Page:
I have been checking all sources for my Pyrex Mixing bowls Primary colors and cant find out about them. I have some others with the regular markings, but a few are different. My 402 Red is marked 402 Pyrex R in a circle(registration then under that 20). All of which is in a circle on the bottom.Do you have any ideas. I appreciate it.
I have 2 bottles that say 21 1/3 FL. ounces. narrow opening with a small dot of an opening (olive oil?) On Front a flowered design F.W. Fitch Co. Bottom of one is a triangle with the circle inside with and I in the circle. One is numbered 7 4 0 and the other is 7 3 0, Looking at your alphabetical list, possibly bottles made in Illinois? Do you know what year they would have been made? Thanks
Not only the gunpowder treason, but every other plot, both pretended and real, that has been trumped up in England ever since, has helped to people his lordship's propriety. But what has proved most serviceable to it was the grand rebellion against king Charles I., when every thing that bore the least tokens of popery was sure to be demolished, and every man that professed it was in jeopardy of suffering the same kind of martyrdom the Romish priests do in Sweden.
25th. The air was chilled this morning with a smart north-west wind, which favoured the Dismalites in their dirty march. They returned by the path they had made in coming out, and with great industry arrived in the evening at the spot where the line had been discontinued. After so long and laborious a journey, they were glad to repose themselves on their couches of cypress-bark, where their sleep was as sweet as it would have been on a bed of Finland down. In the mean time, we who stayed behind had nothing to do, but to make the best observations we could upon that part of the country. The soil of our landlord's plantation, though none of the best, seemed more fertile than any thereabouts, where the ground is near as sandy as the deserts of Africa, and consequently barren. The road leading from thence to Edenton, being in distance about twenty-seven miles, lies upon a ridge called Sandy ridge, which is so wretchedly poor that it will not bring potatoes. The pines in this part of the country are of a different species from those that grow in Virginia: their bearded leaves are much longer and their cones much larger. Each cell contains a seed of the size and figure of a black-eye pea, which, shedding in November, is very good mast for hogs, and fattens them in a short time. The smallest of these pines are full of cones, which are eight or nine inches long, and each affords commonly sixty or seventy seeds. This kind of mast has the advantage of all other, by being more constant, and less liable to be nipped by the frost, or eaten by the caterpillars. The trees also abound more with turpentine, and consequently yield more tar, than either the yellow or the white pine; and for the same reason make more durable timber for building. The inhabitants hereabouts pick up knots of lightwood in abundance, which they burn into tar, and then carry it to Norfolk or Nansemond for a market. The tar made in this method is the less valuable, because it is said to burn the cordage, though it is full as good for all other uses, as that made in Sweden and Muscovy. Surely there is no place in the world where the inhabitants live with less labour than in North Carolina. It approaches nearer to the description of Lubberland than any other, by the great felicity of the climate, the easiness of raising provisions, and the slothfulness of the people. Indian corn is of so great increase, that a little pains will subsist a very large family with bread, and then they may have meat without any pains at all, by the help of the low grounds, and the great variety of mast that grows on the high land. The men, for their parts, just like the Indians, impose all the work upon the poor women. They make their wives rise out of their beds early in the morning, at the same time that they lie and snore, till the sun has risen one third of his course, and dispersed all the unwholesome damps. Then, after stretching and yawning for half an hour, they light their pipes, and, under the protection of a cloud of smoke, venture out into the open air; though, if it happens to be never so little cold, they quickly return shivering into the chimney corner. When the weather is mild, they stand leaning with both their arms upon the corn-field fence, and gravely consider whether they had best go and take a small heat at the hoe: but generally find reasons to put it off till another time. Thus they loiter Page 28away their lives, like Solomon's sluggard, with their arms across, and at the winding up of the year scarcely have bread to eat. To speak the truth, it is a thorough aversion to labor that makes people file off to North Carolina, where plenty and a warm sun confirm them in their disposition to laziness for their whole lives.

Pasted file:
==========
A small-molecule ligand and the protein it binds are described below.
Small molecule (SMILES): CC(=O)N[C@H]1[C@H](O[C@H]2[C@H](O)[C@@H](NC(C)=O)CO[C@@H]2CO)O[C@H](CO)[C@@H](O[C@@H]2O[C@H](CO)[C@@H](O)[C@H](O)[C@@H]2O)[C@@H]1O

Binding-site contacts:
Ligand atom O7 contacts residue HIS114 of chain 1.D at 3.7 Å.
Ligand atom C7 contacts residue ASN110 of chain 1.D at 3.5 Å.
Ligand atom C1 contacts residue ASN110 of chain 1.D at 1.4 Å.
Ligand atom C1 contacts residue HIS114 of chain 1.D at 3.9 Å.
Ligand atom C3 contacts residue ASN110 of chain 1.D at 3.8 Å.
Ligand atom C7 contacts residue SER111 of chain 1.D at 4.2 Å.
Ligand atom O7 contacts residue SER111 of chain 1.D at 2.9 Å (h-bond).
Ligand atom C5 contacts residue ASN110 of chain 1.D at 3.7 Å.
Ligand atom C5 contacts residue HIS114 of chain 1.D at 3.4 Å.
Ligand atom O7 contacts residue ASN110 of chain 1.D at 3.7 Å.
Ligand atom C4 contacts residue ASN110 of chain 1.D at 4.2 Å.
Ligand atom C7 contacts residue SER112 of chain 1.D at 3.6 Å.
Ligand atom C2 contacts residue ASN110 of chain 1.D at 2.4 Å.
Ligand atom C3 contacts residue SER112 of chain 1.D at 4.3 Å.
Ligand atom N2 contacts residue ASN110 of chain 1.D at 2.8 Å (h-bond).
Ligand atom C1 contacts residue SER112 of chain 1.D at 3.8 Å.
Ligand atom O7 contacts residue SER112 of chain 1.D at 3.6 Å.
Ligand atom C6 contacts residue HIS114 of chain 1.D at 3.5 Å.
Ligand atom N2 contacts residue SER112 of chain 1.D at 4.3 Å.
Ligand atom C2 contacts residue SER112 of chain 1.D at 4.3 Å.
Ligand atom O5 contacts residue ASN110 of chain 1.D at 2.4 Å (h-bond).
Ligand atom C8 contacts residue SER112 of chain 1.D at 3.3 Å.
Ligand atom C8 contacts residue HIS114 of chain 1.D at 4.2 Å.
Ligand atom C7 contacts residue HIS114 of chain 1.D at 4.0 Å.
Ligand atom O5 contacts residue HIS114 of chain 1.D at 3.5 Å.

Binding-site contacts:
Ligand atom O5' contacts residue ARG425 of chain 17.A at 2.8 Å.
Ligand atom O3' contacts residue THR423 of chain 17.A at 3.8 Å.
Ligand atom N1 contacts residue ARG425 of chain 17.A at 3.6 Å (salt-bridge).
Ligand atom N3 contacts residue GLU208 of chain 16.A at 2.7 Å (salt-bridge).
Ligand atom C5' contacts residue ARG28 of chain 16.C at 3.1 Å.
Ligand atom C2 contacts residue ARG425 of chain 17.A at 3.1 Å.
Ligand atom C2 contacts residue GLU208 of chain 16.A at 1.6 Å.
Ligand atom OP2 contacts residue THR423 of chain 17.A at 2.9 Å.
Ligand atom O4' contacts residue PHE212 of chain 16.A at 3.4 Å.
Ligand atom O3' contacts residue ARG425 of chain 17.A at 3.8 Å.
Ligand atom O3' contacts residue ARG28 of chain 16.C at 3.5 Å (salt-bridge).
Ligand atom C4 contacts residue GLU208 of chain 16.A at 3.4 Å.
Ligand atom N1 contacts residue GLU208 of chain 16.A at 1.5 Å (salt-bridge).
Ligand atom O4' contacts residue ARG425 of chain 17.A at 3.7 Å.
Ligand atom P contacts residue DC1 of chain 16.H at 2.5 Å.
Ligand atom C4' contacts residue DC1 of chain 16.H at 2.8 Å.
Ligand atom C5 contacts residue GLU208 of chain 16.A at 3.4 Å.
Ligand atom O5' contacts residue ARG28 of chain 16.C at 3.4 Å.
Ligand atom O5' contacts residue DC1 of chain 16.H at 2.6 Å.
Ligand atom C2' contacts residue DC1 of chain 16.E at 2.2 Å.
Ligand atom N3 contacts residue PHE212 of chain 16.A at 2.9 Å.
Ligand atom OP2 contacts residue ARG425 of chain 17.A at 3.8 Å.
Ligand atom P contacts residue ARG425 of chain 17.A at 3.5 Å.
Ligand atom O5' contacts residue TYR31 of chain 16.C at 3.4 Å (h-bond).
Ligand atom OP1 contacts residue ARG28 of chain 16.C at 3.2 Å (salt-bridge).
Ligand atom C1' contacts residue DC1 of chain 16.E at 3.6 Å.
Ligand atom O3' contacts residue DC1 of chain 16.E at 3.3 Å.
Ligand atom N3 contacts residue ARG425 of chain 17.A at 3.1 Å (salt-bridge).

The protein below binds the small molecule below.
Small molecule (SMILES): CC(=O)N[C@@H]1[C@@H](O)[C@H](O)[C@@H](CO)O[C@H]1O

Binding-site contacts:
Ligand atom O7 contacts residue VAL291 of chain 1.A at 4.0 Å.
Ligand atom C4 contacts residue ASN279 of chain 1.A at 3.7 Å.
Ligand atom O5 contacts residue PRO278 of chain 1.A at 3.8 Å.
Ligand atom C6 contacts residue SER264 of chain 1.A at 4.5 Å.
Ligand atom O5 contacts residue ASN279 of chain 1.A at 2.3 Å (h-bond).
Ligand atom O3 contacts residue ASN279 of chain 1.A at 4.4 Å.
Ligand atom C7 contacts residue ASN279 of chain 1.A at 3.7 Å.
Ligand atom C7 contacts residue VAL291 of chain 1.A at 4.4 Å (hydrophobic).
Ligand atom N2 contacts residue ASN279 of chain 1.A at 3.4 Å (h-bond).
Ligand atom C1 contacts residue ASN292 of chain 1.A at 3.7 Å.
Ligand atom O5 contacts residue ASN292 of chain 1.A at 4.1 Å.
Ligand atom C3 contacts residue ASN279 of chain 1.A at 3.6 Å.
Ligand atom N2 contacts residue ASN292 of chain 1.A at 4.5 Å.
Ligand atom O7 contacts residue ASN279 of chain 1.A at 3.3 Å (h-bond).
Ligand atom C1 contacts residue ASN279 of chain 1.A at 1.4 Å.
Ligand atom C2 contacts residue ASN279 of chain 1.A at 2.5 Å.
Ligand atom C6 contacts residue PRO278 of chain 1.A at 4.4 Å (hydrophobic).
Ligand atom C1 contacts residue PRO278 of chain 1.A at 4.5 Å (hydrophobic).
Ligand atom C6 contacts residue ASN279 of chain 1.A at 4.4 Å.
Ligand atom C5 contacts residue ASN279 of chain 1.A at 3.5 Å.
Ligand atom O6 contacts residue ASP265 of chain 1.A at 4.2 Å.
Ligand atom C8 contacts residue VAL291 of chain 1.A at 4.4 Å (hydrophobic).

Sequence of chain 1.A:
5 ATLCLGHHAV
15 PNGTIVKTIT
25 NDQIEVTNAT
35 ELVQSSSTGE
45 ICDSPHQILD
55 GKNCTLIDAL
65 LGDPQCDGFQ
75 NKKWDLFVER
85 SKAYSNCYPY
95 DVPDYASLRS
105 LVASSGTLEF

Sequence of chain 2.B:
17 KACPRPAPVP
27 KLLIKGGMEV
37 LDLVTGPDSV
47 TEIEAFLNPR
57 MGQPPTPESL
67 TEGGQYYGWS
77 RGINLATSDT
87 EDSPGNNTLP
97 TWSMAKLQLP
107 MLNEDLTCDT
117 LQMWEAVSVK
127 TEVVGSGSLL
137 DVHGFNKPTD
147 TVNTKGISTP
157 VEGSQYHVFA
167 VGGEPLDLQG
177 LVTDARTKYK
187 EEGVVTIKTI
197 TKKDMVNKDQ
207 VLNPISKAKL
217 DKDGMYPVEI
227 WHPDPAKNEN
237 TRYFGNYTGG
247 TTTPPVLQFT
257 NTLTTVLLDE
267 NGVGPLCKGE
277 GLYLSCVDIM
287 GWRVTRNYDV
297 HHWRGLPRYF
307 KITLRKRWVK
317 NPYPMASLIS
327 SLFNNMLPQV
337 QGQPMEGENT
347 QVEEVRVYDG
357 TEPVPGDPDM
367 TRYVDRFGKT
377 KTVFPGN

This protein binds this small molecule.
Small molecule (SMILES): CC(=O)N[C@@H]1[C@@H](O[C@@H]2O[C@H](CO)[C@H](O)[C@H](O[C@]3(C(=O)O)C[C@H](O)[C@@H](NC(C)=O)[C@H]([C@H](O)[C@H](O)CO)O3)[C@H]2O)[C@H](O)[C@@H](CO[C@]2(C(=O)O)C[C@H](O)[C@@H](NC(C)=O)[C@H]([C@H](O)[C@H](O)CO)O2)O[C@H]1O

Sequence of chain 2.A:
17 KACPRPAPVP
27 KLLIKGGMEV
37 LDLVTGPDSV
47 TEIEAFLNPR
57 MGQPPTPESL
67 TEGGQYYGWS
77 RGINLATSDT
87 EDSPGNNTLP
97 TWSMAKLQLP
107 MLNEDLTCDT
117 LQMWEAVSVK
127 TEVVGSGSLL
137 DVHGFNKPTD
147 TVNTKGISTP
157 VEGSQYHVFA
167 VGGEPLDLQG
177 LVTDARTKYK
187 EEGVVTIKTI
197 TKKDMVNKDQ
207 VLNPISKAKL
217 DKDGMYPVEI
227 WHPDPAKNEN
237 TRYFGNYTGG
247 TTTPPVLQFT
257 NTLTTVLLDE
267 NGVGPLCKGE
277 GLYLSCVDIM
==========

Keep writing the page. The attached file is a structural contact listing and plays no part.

30th. The line was advanced this day six miles and thirty-five chains, the woods being pretty clear, and interrupted with no swamp, or other wet ground. The land hereabout had all the marks of poverty, being for the most part sandy and full of pines. This kind of ground, though unfit for ordinary tillage, will however bring cotton and pototoes in plenty, and consequently food and raiment to such as are easily contented, and, like the wild Irish, find more pleasure in laziness than luxury. It also makes a shift to produce Indian corn, rather by the felicity of the climate than by the fertility of the soil. They who are more industrious than their neighbours may make what quantity of tar they please, though indeed they are not always sure of a market for it. The method of burning tar in Sweden and Muscovy succeeds not well in this warmer part of the world. It seems they kill the pine trees, by barking them quite round at a certain height, which in those cold countries brings down the turpentine into the stump in a year's time. But experience has taught us that in warm climates the turpentine will not so easily descend, but is either fixed in the upper parts of the tree, or fried out by the intense heat of the sun.